The volume of space in the lung varies as we breathe in and out. However, like any space in the body, it is possible for it to become filled with fluids such as mucus, tissue fluid or even blood. When fluid fills in the space around the lung then it is known as a pleural effusion. If fluid accumulates inside the lung then it is known as pulmonary edema. These conditions can be very serious and may even be associated with deadly conditions, although the initial symptoms may not always be severe.
What is pulmonary edema?
Pulmonary edema is a condition where fluid accumulates in the lungs. The word ‘edema’ means fluid accumulation and this is not the same as mucus that increases with infections or other airway disorders. The fluid in the lungs is rather tissue fluid that seeps from tissue spaces and blood vessels. It hampers the normal gas exchange between air and the bloodstream. Oxygen can therefore not enter the bloodstream and a person feels difficulty breathing. Depending on the severity of pulmonary edema, it can be fatal.
There are a number of different causes of pulmonary edema. Apart from infections, inhalation of toxic gases and other factors, pulmonary edema is most commonly due to heart problems. However, pulmonary edema can also contribute to heart failure. In some cases pulmonary edema can arise slowly and may persist for long periods of time, even months. In acute pulmonary edema arises suddenly, it can be very serious and more likely to be life-threatening.
Symptoms of Pulmonary Edema
In pulmonary edema that develops slowly over the long term, a person may not initially detect any problem. It is only once the accumulation of fluid in the lungs becomes significant to the point that oxygen exchange is impeded that symptoms may become apparent. The signs and symptoms of pulmonary edema includes:
- Shortness of breath (severity may vary).
- Sensation of suffocating, especially when physically active or lying down.
- Abnormal breathing sounds like wheezing, bubbling or gasping.
- Cough, dry or wet. Frothy sputum or streaks of blood in the sputum may be seen.
- Chest discomfort and sometimes chest pain.
- Rapid heart rate, sometimes with palpitations.
- Paleness, blue or even gray color of the skin when oxygen exchange is severely affected.
There may also be other symptoms like a fever, swelling of parts of the body, palpitations and headaches but this depends on the individual cause of pulmonary edema. It is important to note that pulmonary edema should be treated as a medical emergency especially in acute cases.
Causes of Pulmonary Edema
Any condition that damages the tiny capillaries around the air sacs of the lungs, causes lung inflammation, increased pressure with the blood vessels to the lungs or causes fluid accumulation in the body can lead to pulmonary edema. Heart problems are by far the most common cause of pulmonary edema and it may occur gradually over time or arise suddenly.
The heart circulates blood throughout the body. Low-oxygen blood enters the heart on the right side, is sent to the lung for oxygenation and received back by the heart on the left side. The oxygen-rich blood is then pumped out to the rest of the body by the left side of the heart. To ensure that blood flows only in one direction during each phase of the cardiac cycle, there are several valves that play a role. Various different types of heart problems may present with pulmonary edema.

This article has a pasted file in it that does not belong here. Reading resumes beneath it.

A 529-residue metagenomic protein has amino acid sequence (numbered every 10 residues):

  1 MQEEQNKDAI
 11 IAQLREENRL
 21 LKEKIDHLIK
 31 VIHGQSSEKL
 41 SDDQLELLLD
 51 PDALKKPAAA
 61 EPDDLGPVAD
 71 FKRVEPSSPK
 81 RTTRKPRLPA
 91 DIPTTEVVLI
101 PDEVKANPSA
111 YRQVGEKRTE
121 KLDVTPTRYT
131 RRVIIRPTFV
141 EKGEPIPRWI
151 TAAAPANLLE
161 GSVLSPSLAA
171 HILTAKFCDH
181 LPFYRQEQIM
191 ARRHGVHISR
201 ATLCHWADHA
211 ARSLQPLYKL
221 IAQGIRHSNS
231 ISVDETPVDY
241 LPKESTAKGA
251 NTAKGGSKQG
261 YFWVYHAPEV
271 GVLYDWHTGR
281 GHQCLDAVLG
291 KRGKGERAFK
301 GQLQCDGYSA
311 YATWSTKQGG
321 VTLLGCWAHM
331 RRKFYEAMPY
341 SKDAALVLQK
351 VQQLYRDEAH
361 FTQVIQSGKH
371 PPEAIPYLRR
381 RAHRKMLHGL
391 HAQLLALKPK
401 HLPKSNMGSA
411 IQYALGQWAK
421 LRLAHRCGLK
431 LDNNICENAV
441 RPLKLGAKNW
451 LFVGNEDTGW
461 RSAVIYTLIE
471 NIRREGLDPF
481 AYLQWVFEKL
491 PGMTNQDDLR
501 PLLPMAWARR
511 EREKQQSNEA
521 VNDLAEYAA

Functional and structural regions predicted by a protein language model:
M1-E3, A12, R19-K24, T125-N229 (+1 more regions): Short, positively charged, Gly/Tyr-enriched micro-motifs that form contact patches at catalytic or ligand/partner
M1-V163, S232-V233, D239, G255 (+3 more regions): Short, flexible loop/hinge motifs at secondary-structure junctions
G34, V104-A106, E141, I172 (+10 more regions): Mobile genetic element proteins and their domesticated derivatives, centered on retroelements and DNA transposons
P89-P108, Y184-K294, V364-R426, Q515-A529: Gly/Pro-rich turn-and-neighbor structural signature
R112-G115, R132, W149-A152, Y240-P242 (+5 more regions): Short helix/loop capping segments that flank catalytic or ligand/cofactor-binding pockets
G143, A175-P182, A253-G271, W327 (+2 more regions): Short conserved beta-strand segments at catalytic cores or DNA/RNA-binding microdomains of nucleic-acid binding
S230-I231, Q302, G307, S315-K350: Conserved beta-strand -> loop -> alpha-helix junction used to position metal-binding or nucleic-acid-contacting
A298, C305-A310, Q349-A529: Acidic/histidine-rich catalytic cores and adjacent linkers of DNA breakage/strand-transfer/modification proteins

- Coronary artery disease (CAD) where the arteries supplying blood to the heart (coronary arteries) become narrowed due to the build up of fatty plaques. It can eventually become blocked and a portion of the heart muscle dies (heart attack). The heart is weakened and becomes less effective at pumping blood. The blood then becomes backed up and some of the fluid from the lung vessels starts to seep into the lung spaces.
- High blood pressure (hypertension) is an elevation of blood pressure about the normal limit. It is a very common condition these days and is linked to lifestyle factors like cigarette smoking, obesity, advancing age as well as family history. Over time high blood pressure can contribute to coronary artery disease and weaken the heart.
- Cardiomyopathy is a condition where the heart muscle is diseased or damaged. Since the heart is a muscular pump, any damage or disease of the heart muscle (myocardium) will lead to weakening of the heart. As a result the heart’s ability to pump blood is impaired and blood may become backed up, leading t0 pulmonary edema.
- Heart valve disease is where the valves that regulate the direction of flow through the heart and the blood vessels connected to it do not function as it should. As a result blood may flow backwards. Depending on the severity, the blood may become backed up in the vessels or heart and fluid may then leak into the lungs.
- Lung injury may occur when toxic gases are inhaled including smoke inhalation or with trauma to the lung such as sharp force chest trauma. Pulmonary edema can also occur with lung surgery.
- Lung infections like viral pneumonia may also lead to pulmonary edema. This should not be confused with excess mucus build up in the airways that is seen with may respiratory tract infections.
- Near drowning can lead to pulmonary edema when water enters the lungs. Depending on the type of water (example electrolyte concentration in sea water), it may also draw out fluid into the lung spaces.
- High altitude pulmonary edema (HAPE) is seen among mountain climbers and hikers who travel up to very high elevations. The exact cause of this type of pulmonary edema is unclear but seems to be due to increased pressure within the tiny capillaries of the lung.
- Acute respiratory distress syndrome (ARDS) is where there is inadequate exchange of gases between the environment and bloodstream due to lung problems. It may be see with infections, extensive blood loss and severe trauma.
- Kidney disease
- Traumatic head injury
- Brain surgery
- Drug reactions